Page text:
I am early in the publication process, currently in the editing phase, but the difficulty of publishing a children’s book has already become clear to me.
Writing a children’s book is not easy
This famous quote, attributed to Mark Twain and Woodrow Wilson and many others, says it well: “I would have written a shorter letter, but I did not have the time.”
Being concise with words requires a lot of thought, oftentimes more thought than a longer piece. Right now as you’re reading this, you would have already finished my children’s book — that’s how little space you have to tell a compelling story for kids.
With so little space, each word needs to serve a purpose. Add to that the need for your character to change (otherwise it’s not a story), plus instill some good learnings and simultaneously make the book interesting to children and the adults reading it alike, and you’ve got yourself multiple to-dos and very little room.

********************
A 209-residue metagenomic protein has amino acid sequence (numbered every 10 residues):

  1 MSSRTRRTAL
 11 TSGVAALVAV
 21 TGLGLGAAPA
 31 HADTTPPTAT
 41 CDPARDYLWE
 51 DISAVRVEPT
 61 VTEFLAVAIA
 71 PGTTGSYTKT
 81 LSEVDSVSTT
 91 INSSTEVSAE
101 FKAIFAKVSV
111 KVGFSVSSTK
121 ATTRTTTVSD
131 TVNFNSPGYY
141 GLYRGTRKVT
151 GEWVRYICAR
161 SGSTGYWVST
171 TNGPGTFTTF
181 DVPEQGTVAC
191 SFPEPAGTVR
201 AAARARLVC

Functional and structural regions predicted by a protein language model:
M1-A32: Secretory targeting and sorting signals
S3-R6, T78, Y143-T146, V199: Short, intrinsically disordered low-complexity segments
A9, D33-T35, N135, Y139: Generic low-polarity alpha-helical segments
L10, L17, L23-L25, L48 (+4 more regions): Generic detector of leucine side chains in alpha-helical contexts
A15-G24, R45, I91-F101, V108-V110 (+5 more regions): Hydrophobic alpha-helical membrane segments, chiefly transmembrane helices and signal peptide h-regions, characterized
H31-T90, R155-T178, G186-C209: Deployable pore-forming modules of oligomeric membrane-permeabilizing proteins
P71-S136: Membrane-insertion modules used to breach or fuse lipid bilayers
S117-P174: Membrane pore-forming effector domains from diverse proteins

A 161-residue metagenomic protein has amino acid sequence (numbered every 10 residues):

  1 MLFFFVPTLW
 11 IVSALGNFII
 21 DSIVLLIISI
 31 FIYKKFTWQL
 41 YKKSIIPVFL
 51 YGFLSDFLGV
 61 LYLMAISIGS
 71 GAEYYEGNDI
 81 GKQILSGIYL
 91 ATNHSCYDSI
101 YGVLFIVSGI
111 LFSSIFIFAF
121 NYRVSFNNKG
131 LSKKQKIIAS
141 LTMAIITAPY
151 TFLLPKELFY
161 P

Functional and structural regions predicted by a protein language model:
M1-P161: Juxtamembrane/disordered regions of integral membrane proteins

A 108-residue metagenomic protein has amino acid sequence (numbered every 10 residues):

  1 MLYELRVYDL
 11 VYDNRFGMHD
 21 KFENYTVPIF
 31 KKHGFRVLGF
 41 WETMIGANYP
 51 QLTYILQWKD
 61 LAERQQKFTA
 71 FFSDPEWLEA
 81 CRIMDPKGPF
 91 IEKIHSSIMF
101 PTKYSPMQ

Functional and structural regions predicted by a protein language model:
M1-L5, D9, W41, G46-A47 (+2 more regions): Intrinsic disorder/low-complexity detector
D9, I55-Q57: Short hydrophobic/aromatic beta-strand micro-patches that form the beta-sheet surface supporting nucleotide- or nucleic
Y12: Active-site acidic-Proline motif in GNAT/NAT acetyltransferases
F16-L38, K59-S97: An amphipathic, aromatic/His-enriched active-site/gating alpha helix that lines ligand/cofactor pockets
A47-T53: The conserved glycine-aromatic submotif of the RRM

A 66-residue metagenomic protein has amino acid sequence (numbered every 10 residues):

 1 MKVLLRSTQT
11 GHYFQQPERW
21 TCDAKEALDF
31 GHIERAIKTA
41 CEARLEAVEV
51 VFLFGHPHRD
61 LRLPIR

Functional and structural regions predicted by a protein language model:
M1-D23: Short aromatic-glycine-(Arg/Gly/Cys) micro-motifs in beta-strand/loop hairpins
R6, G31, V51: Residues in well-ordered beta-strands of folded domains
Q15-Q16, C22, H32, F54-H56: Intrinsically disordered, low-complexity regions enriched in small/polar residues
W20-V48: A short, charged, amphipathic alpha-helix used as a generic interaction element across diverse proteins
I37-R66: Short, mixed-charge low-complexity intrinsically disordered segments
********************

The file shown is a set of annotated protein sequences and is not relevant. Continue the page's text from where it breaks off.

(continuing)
Publishing a children’s book requires time
Not only does the process from writing to hitting shelves take awhile (nine to 12 months seems like a fair amount of time if you keep momentum up), but pursuing publication requires a lot of the writer’s time.
So far I have had two in-person meetings and one phone meeting, with another coming up next week. I’m on draft 16 and have spent many, many hours thinking about, re-reading, and revising my manuscript. It’s not a write-and-send-it-to-the-printers kind of an arrangement. Not if you want to produce a good book.
You must relinquish control
One of the perks of indie publishing is that you get the last say in everything. Your publisher doesn’t get a cut and you don’t have to listen to them when they tell you the title needs to change or you have to remove a scene.
That said, unless you’re brilliant like Emily Winfield Martin and can both write and illustrate beautiful stories, you will need to have someone illustrate your book for you. This requires a certain level of trust, which is difficult when you’re in the revision phase and don’t yet have an illustrator.
While revising I have cut many superfluous descriptions from my manuscript, knowing that the illustrations should be able to carry this weight. While I can direct and guide, I have no guarantee that the illustrator will be able to do with the pictures what I did with the now-absent words. I have to simply trust.